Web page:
Syndicate content

Archive - Sep 6, 2017

Date

Lasker Basic Medical Research Award 2017 Goes to Michael N. Hall for Discoveries Concerning Nutrient-Activated TOR Proteins and Their Central Role in the Metabolic Control of Cell Growth

The 2017 Albert Lasker Basic Medical Research Award honors a scientist who discovered the nutrient-activated TOR proteins and their central role in the metabolic control of cell growth. By showing that the TOR system adjusts cell size in response to the availability of raw materials, Dr. Michael N. Hall (photo) (Biozentrum, University of Basel, Switzerland) revealed an unanticipated linchpin of normal cell physiology. TOR balances constructive and destructive activities to match accumulation of cell mass with nutrient supply and other growth signals, such as hormones. Disruption of the TOR network contributes to numerous human illnesses, including diabetes and cancer, and has been implicated in a wide range of other age-related disorders. The story began in the late 1980s, when many researchers were studying the tightly choreographed process by which cells divide. Although scientists recognized that a cell must increase in content and size as part of this process, they were not focused on that aspect. Growth was thought to be spontaneous, so if raw materials such as amino acids and fatty acids were present, the thinking went, cells would manufacture macromolecules such as proteins and lipids. In this scenario, a growth regulator was unnecessary. At that time, Dr. Hall was studying how proteins cross the membrane barrier that separates the main body of the cell, or cytoplasm, from the nucleus, where genes reside. Toward that end, he was exploring how a certain class of drugs (called immunosuppressants) obstruct T-cell activation, the process by which these immune cells rev up and proliferate. Scientists knew that these drugs somehow block transmission of a signal that travels into the nucleus to turn on certain genes.

Discovery of Six Gene Regions Linked to Preterm Birth Described in Landmark Study Published in NEJM; Results Based on Data from More Than 50,000 Women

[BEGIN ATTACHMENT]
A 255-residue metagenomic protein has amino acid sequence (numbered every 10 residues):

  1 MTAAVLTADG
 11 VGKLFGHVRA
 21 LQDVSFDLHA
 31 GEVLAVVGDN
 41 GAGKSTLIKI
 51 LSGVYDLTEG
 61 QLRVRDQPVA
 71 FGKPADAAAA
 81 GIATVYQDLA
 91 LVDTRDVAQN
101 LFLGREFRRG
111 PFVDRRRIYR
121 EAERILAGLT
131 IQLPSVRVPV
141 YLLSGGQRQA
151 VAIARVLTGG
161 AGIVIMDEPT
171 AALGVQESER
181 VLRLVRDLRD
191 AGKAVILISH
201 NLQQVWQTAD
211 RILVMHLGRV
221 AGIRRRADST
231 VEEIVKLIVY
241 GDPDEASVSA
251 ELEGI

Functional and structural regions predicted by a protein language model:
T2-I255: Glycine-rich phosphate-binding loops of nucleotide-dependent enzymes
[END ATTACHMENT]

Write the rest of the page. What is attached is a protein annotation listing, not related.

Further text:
A massive DNA analysis of pregnant women has identified six gene regions that influence the length of pregnancy and the timing of birth. The findings, published online on September 6, 2016 in the New England Journal of Medicine, may lead to new ways to prevent preterm birth and its consequences -- the leading cause of death among children under age 5 worldwide. The NEJM article is titled “Genetic Associations with Gestational Duration and Spontaneous Preterm Birth.” The study, coordinated by Louis Muglia, MD, PhD, Co-Director of the Perinatal Institute at Cincinnati Children's and principal investigator of the March of Dimes Prematurity Research Center--Ohio Collaborative, together with Bo Jacobsson, MD, PhD, of Sahlgrenska Academy, University of Gothenburg, Sweden and the Norwegian Institute of Public Health, Oslo, involved data from more than 50,000 women. The globe-spanning team included first author Ge Zhang, MD, PhD, of the Division of Human Genetics at Cincinnati Children's, along with researchers from Norway, Denmark, Finland, Sweden, Yale University, the University of Iowa, and the genetic testing company 23andMe. Vital funding was provided by the March of Dimes, the National Institutes of Health, The Research Council of Norway, Swedish Research Council and the Bill & Melinda Gates Foundation. The March of Dimes Prematurity Research Center--Ohio Collaborative, launched in 2013, is responsible for the gene identification component of the network of five Prematurity Research Centers nationwide established by the March of Dimes to identify the unknown causes of preterm birth. Because preterm birth is a complex disorder with many possible causes, other Prematurity Research Centers are charged with exploring different aspects of preterm birth and how to prevent it.